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Tech. Q. Master Brew. Assoc. Am., 1997, 34(1), 299-301.

Improvement of foam lacing of beer.

Honno, E., Furukubo, S., Konda, H., Ishibashi, Y., Fukui, N. and Nakatani, K.

In previous studies, three of the authors of this paper made some important discoveries relating to beer foam quality, including the identification of foam positive proteins and the detection and explanation of the negative effects on foam quality of basic amino acids (arginine, lysine, histidine, etc.) and yeast protease. A method for measuring the adhesion of foam to the side of the glass as the beer is consumed (known as "foam cling" or "lacing") is described. A 633 ml beer sample (the volume of a common size of large beer bottle used in Japan) is poured into a 2 litre glass cylinder through a funnel and left to stand for 30 minutes, by which time the foam head has partially collapsed, leaving some lacing on the sides of the cylinder. The image of the cylinder, recorded on photosensitive paper, is used to calculate the area of the lacing. The average lacing area, in sq cm, of three identical samples constitutes the "SHV value" (stated to be derived from "Schaumhaftvermoegen", the German word for foam cling, although all the authors are Japanese). Beers with normal foam quality should have SHV values between 90 and 140 sq cm; a value below 90 indicates poor foam quality, while one above 140 is better than average. Experiments showing the effects of variations in the brewing process on factors influencing foam quality, as indicated by the SHV value, are described, including the foam negative effects of lower mashing in temperatures and mash pH (which can produce more amino acids in the wort than are required by the yeast, due to excessive proteolytic activity during mashing, so that residual amino acids persist in the beer) and of delaying the cropping of the yeast until after the green beer is cooled instead of cropping as soon as primary fermentation is complete (because the delay can lead to the death of yeast cells in the beer and the release of protease from the dead cells) as well as the positive effect of a 20 minute rest at 71 degrees C during mashing (which increases the foaming protein content of the wort and therefore of the beer).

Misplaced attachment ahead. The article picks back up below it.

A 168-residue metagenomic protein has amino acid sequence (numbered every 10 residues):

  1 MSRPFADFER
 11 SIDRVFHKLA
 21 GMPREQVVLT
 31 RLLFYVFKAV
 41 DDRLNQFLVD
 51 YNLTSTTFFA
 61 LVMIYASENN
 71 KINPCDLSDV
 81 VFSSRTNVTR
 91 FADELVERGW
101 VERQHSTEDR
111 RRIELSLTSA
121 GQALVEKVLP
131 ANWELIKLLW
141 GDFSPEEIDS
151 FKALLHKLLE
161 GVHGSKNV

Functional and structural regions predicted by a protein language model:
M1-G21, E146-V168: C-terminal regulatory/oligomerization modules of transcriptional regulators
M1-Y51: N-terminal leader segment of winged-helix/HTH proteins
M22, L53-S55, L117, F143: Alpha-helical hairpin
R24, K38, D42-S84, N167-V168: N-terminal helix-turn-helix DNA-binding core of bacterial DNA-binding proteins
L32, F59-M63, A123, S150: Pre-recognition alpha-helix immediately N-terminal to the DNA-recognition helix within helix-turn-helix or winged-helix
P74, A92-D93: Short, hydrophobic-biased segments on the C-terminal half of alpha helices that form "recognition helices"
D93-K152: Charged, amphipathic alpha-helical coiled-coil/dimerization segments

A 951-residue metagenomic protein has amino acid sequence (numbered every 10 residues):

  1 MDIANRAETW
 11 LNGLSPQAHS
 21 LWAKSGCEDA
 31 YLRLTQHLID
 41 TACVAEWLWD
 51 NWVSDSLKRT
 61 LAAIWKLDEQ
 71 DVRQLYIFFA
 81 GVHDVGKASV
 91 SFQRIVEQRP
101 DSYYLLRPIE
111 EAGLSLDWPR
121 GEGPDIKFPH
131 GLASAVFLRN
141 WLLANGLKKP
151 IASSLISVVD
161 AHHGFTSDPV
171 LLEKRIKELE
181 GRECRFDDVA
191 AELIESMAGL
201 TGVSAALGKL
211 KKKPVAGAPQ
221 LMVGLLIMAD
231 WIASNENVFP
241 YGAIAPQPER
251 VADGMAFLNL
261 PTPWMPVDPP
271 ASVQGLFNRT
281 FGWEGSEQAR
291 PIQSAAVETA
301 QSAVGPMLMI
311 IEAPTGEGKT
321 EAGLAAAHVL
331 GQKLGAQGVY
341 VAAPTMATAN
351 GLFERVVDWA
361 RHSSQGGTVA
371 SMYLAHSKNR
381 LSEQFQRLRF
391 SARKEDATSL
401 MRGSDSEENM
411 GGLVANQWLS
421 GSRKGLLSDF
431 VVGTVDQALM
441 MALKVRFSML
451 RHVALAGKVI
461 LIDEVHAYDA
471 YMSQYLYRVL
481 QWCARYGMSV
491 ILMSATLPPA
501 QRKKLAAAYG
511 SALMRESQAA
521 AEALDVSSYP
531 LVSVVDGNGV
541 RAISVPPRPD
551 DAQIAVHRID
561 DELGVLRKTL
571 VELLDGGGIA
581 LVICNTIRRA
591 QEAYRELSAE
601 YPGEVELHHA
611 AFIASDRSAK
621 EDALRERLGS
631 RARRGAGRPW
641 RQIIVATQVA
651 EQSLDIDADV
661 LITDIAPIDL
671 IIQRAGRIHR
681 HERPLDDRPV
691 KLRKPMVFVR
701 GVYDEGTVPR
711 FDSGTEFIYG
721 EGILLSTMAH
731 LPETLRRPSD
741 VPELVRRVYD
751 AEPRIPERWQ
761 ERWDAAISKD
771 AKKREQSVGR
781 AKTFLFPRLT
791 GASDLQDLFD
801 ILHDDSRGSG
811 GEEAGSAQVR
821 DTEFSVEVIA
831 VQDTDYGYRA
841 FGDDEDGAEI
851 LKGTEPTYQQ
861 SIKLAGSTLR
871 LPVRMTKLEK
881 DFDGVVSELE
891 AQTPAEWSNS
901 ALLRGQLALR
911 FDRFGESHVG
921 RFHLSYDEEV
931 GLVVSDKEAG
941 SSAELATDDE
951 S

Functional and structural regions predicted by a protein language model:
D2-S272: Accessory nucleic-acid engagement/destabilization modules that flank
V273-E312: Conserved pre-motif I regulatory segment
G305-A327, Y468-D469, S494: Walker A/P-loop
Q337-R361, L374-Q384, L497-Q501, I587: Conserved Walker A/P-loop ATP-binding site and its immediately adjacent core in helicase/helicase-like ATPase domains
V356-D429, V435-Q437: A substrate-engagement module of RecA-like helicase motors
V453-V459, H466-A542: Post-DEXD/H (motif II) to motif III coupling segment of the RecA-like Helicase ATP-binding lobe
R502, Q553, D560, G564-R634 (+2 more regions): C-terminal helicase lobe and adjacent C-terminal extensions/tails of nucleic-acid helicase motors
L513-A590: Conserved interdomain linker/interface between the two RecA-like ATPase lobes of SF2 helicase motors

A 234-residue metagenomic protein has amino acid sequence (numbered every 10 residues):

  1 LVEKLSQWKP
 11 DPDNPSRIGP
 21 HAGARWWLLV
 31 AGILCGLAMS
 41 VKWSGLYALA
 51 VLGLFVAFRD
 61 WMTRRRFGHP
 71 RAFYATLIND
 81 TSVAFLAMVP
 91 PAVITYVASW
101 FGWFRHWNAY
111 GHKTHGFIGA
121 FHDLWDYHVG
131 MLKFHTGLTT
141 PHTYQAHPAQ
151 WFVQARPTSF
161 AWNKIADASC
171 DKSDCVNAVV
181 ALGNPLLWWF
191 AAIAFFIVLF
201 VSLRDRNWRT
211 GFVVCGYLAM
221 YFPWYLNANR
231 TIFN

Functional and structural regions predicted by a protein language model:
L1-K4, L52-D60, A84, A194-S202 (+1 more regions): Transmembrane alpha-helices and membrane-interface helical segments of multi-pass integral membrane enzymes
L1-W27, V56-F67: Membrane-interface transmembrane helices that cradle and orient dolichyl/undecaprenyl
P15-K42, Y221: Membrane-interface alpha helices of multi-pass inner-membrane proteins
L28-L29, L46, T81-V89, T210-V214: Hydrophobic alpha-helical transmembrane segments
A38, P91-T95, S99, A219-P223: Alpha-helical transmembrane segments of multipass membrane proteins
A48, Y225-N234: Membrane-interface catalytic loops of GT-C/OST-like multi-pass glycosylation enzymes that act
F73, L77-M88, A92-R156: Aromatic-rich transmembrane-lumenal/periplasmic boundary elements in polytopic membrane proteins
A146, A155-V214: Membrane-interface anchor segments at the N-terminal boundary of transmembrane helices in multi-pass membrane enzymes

Keywords : beer brewing foam foam stability measurement quality